Denver police officers will get raises in 2022, arbitrator decides

The final contract with the union is identical to the one first submitted to — and rejected by — the city council.

Ana Formoza hands a flower to a Denver Police officer on the sixth day of protests in reaction to the killing of George Floyd by Minneapolis police. June 2, 2020. (Kevin J. Beaty/Denverite)

Ana Formoza hands a flower to a Denver Police officer on the sixth day of protests in reaction to the killing of George Floyd by Minneapolis police. June 2, 2020. (Kevin J. Beaty/Denverite)

staff photos

An independent arbitrator has awarded the Denver Police Department two salary bumps in 2022, ending a stalemate between the city government and the police union.

On Monday, an arbitration hearing resulted in new contract terms that “mirror” what the union asked for this summer, according to a press release from the Denver Police Protective Association. Spokespeople for Mayor Michael Hancock’s administration confirmed that the final terms of the contract are identical to the terms of the contract rejected by the Denver City Council in October.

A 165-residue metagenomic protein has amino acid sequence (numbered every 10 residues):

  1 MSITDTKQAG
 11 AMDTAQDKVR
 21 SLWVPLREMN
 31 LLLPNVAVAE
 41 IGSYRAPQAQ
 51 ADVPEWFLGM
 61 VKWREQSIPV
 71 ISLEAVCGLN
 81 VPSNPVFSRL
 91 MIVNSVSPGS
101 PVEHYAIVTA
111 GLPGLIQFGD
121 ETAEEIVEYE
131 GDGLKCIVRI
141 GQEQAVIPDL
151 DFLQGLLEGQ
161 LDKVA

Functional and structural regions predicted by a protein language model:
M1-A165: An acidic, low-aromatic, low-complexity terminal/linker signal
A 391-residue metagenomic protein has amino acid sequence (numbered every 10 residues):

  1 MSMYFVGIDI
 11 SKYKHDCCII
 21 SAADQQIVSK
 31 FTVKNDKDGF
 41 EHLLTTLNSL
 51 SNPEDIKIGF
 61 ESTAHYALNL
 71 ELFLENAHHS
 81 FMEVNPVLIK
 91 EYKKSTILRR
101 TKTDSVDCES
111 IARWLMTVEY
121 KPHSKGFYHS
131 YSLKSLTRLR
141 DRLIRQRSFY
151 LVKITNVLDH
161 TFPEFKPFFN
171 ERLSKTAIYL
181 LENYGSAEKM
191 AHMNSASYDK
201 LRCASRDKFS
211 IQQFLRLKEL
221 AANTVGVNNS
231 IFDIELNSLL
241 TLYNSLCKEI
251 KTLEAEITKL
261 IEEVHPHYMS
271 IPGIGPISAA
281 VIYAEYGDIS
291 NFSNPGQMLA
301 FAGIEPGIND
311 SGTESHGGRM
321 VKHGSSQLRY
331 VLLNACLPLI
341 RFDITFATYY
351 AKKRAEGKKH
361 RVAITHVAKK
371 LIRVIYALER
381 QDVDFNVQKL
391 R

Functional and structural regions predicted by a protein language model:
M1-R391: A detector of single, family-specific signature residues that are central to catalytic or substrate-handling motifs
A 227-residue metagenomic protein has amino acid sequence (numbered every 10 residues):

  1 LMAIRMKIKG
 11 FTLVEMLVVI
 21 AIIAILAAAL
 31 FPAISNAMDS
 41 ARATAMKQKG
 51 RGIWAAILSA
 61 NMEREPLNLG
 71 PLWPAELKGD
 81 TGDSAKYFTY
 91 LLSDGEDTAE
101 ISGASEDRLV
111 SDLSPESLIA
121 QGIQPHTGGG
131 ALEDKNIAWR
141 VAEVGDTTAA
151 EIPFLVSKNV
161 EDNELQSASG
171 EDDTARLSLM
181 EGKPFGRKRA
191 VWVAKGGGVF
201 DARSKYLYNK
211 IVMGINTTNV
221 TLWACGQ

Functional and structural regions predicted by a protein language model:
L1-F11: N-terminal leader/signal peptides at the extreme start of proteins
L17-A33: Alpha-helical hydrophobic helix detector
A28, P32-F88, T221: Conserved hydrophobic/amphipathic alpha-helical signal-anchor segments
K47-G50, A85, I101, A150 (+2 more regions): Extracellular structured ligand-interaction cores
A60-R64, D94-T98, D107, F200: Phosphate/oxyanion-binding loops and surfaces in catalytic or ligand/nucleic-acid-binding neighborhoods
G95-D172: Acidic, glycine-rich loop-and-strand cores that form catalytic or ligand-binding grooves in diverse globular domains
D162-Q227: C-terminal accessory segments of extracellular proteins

The two-year contract includes a wage freeze and no paid holidays in 2021, and two pay bumps equating to 2.7 percent in 2022. Council members voted 8 to 5 against the contract, sending it to an arbitrator for a final decision. Some members cited the central role of police funding in a movement to reform law enforcement. Others said Denver’s economic outlook is too sketchy to promise raises.

Because the city council and the mayor disagreed on DPD raises, the city government did not submit a “last and final offer” to the arbitrator, said Ryan Luby, spokesperson for the City Attorney’s Office. The union’s final offer was identical to its original request of a pay bump worth nearly 3 percent in 2022. So that’s what the arbitrator went with.

The Denver police officers’ new contract follows a summer of violence that saw officers use weapons on protesters during demonstrations against racism and police brutality. The Denver Police Department’s contract happened to be due for a re-up this year.

In the release, the union thanked Mayor Michael Hancock and his administration, as well as the five city council members who voted for the contract: Kevin Flynn, Kendra Black, Jolon Clark, Christopher Herndon and Debbie Ortega.

Neither police union president Nick Rogers nor a spokesperson for the union have responded to interview requests.

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